General Aviation PJ-1 “FLYING LIFEBOAT” 1932
Known for many years by the US Coast Guard aviators as FLBs-Flying Life Boats-the five flying-boats manufactured specifically for the service marked the swan song of the American Fokker company(absorbed into the General Aviation company). These flying-boats were delivered during 1932 and were named for celestial stars: Antares, Altair, Acrux, Acamar, and Arcturus. Often this was the only means of identification of the individual aircraft in radio communications. The FLBs were a very substantial aircraft for their day. They had a gross weight of just over 11,000lb and a range of 1000 nautical miles at 120mph. Rescue exploits by these aircraft were legendary. A PJ1 flown from the CG air station Miami flew into darkness to rescue a stricken passenger off an Army transport ship, The REPUBLIC, 300 miles off shore. Using a radio directional finder the aircraft found the ship, made a rough water landing and removed the passenger and his wife. Flown back to shore in darkness the mission took seven hours, and a life was saved. All aircraft were decommissioned by August 1941, logging over 5,000 hours of flight time and saving over 150 people.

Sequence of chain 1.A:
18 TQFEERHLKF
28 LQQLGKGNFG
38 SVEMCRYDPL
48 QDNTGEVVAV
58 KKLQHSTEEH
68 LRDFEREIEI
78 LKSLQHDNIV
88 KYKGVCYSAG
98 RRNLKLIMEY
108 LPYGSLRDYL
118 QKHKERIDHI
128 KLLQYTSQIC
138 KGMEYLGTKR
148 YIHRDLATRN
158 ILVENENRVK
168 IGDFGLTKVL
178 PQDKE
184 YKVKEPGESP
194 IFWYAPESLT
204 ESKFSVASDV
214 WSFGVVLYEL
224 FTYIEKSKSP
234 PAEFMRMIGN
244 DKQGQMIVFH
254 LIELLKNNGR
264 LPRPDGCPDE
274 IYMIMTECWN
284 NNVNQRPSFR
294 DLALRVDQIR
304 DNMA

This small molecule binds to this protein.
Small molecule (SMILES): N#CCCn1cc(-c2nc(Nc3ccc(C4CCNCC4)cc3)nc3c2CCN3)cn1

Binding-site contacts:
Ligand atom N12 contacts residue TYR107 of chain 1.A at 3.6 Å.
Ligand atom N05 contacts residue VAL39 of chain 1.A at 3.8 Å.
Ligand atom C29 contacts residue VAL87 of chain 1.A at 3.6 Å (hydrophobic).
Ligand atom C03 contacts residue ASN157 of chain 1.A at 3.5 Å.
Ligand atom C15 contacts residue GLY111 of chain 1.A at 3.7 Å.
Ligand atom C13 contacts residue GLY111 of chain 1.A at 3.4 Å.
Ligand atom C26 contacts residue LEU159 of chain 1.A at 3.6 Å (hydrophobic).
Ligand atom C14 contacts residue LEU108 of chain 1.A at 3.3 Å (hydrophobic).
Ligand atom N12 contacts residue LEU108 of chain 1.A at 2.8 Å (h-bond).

Another 1970’s era vacuform “beauty” it suffered from the same malady all these early kits were famous for: sketchy drawings, little guidence in assembly and lack of detail. Still, it is an unusual prototype and only a vacuform outfit would bother to make a model of it. I built this in the early 1980’s and as it was the pre-internet age, I had to do some guess work as to it’s paint scheme and overall appearence. I scratch built the beaching gear (wheels), and wing floats. The engine nacelles and props were out of the scrap box. The strakes on the underside of the plane were plastic strips. I made an attempt to add some scribed lines to the “hull” but didn’t posess the skills to properly add all the panels. I used dry transfer letters for the USCG markings as CG decals were(are) hard to come by. Still, it has the appearence of the FLB and is a “classic” design from the 1930’s.
6 additional images. Click to enlarge.